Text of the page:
Morningstar Volatility Report for April 30, 2010
The Morningstar approach to options is focused on using company and economic fundamentals to interpret and estimate the value of the uncertainty around market prices, as reflected in implied volatility in the options market.
Is the Party Over?
This week, sovereign debt downgrades for both Greece and Portugal, as well as talk of a downgrade to Mediterranean neighbor Spain, sent equity markets across the world tumbling and implied volatilities soaring, despite encouraging earnings news from U.S. firms. If there was a publicly traded market for words, the stock of 'contagion' would have been on a bull run this week. Jittery equity investors were sure that the sky was falling, and that little Greece's problems would somehow pull down all of Europe. Adding to the uncertainty this week was the revelation that the Justice Department is launching a criminal probe into Goldman Sachs' (GS) trading operations.
The week started quietly enough. Good earnings results from U.S. bellwether Caterpillar (CAT) and appliance maker Whirlpool (WHR) along with positive comments by company managers about a robust return to economic activity convinced the market that the economic recovery was proceeding apace; the VIX spent much of the day in its 17% comfort zone. But the halcyon moments were not to last.
Soon after the equity markets opened in the U.S. on Tuesday morning, a debt rating agency downgraded the sovereign debt of Greece to 'junk' status, and lopped two grades off the sovereign debt rating of Portugal. While this is indeed bad news for the countries involved (and perhaps for German taxpayers), we would be hard-pressed to say it was surprising. If the debt downgrade was not enough, an index of U.S. house prices came in a little worse than expected that morning. Between the European news and the hint of soft real estate prices in the U.S., equity markets went on a quick trip southward and the VIX rocketed past last week's high of 19.5%, to end the day at 22.4%. This was in fact the VIX's highest level since February of this year, the last time the market had worried too much about Greek sovereign debt.
The simple fact that fire and brimstone was not falling from the sky on Wednesday morning was enough to allow the market for index options to relax a bit. A full-blown equity rally the next day then dropped the level of the VIX a full 8% to under the 19% annualized volatility mark once again.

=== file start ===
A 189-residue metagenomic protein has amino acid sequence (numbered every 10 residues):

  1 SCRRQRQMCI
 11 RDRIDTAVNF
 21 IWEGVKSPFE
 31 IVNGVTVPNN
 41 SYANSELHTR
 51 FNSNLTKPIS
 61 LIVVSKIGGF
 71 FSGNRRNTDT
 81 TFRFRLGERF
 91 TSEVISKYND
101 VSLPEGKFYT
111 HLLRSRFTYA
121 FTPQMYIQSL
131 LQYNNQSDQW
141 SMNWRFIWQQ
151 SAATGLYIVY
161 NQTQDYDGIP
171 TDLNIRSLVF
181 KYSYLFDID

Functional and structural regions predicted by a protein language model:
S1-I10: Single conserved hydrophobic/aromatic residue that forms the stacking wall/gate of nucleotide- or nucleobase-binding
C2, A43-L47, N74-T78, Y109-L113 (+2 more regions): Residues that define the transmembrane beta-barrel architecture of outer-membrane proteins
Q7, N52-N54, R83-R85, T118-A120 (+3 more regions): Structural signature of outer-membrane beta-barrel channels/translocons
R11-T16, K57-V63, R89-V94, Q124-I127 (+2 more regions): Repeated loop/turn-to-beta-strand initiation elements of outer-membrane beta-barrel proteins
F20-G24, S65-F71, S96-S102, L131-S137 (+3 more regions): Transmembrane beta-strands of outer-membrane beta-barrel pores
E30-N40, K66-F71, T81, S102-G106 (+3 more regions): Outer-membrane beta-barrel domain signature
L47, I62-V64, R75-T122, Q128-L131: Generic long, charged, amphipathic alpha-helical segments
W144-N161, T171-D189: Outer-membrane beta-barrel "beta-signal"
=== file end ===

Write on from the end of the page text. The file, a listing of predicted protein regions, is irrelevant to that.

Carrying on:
Friday saw mixed news on the economic front. The initial reading of the gross domestic product number at 3.2% growth was shy of economists' 3.3% growth expectations, but consumer spending numbers were much stronger than expected, offsetting some of the headline disappointment. The Chicago Purchasing Managers Index and Consumer Confidence index also came in better than expected, with the former turning in its best number since 2005.
The VIX dipped early on, but news that the Justice Department had decided to launch a criminal probe of Goldman Sachs' mortgage trading operations spooked investors, sending the average price of equities down and the VIX back up. Added to problems in the world of investment banking was an earnings miss in high tech. MEMC Electronic Materials (WFR)--a firm which produces the refined silicon used in semiconductors--tumbled 18% after reporting bad earnings. In a story not dissimilar to little Greek taking down all of Europe, little MEMC's earnings miss ended up shaving off $3.5 billion dollars of Intel's (INTC) market capitalization. This contributed to a tough week for the Nasdaq and to a bit of the rise in index volatility.
Option sellers love volatility and they should love this week! The VIX closed the week at a rate of 22.05%, up more than 33% from last week's close, but only slightly higher than the long-term average.
Small Stock Uncertainty
The spread between implied volatility on the Russell 2000 Index of small stocks (RVX) and the VIX index of implied volatility on the large-cap S&P 500 closed the week at 6.14 percentage points, up a full 33.48% from last week's closing spread. Obviously, investors think that smaller firms are more susceptible to a downturn in economic activity, and are willing to pay up for insurance on those companies.
Uncertainty About Next Quarter vs. This Quarter
The spread between the implied volatility of the three-month options on the S&P 500 Index (VXV) relative to the implied volatility of the one-month options represented by the VIX still looks to the future, past the current earnings season. The spread tightened to 1.62 percentage points, down almost 1.3 percentage points from last week's close, with the VXV equal to 23.67%. The tightening could represent investor's belief that the present market dislocations are temporary, and will have largely worked themselves out by the time the next quarter rolls around.
The S&P 500 implied correlation index (JCJ) measures the expected correlation between the stocks in the S&P 500 until January 2011. In times of large market movements (especially downward ones), correlations head toward unity (that is, there are no winners in a market crash), and this week's JCJ showed that in spades. The index closed at 58.37%, a full 4.2 percentage points higher than last week's closing value of 54.1%.
Erik Kobayashi-Solomon is co-editor of the Morningstar OptionInvestor online newsletter and research service, and is co-author of the Morningstar Investor Training course on Option Investing. For more about Morningstar's fundamental approach to investing in options, please use the link below to download our free guide to option investing:http://option.morningstar.com/OptionReg/OptionFreeDL1.aspx
Erik Kobayashi-Solomon does not own (actual or beneficial) shares in any of the securities mentioned above. Find out about Morningstar’s editorial policies.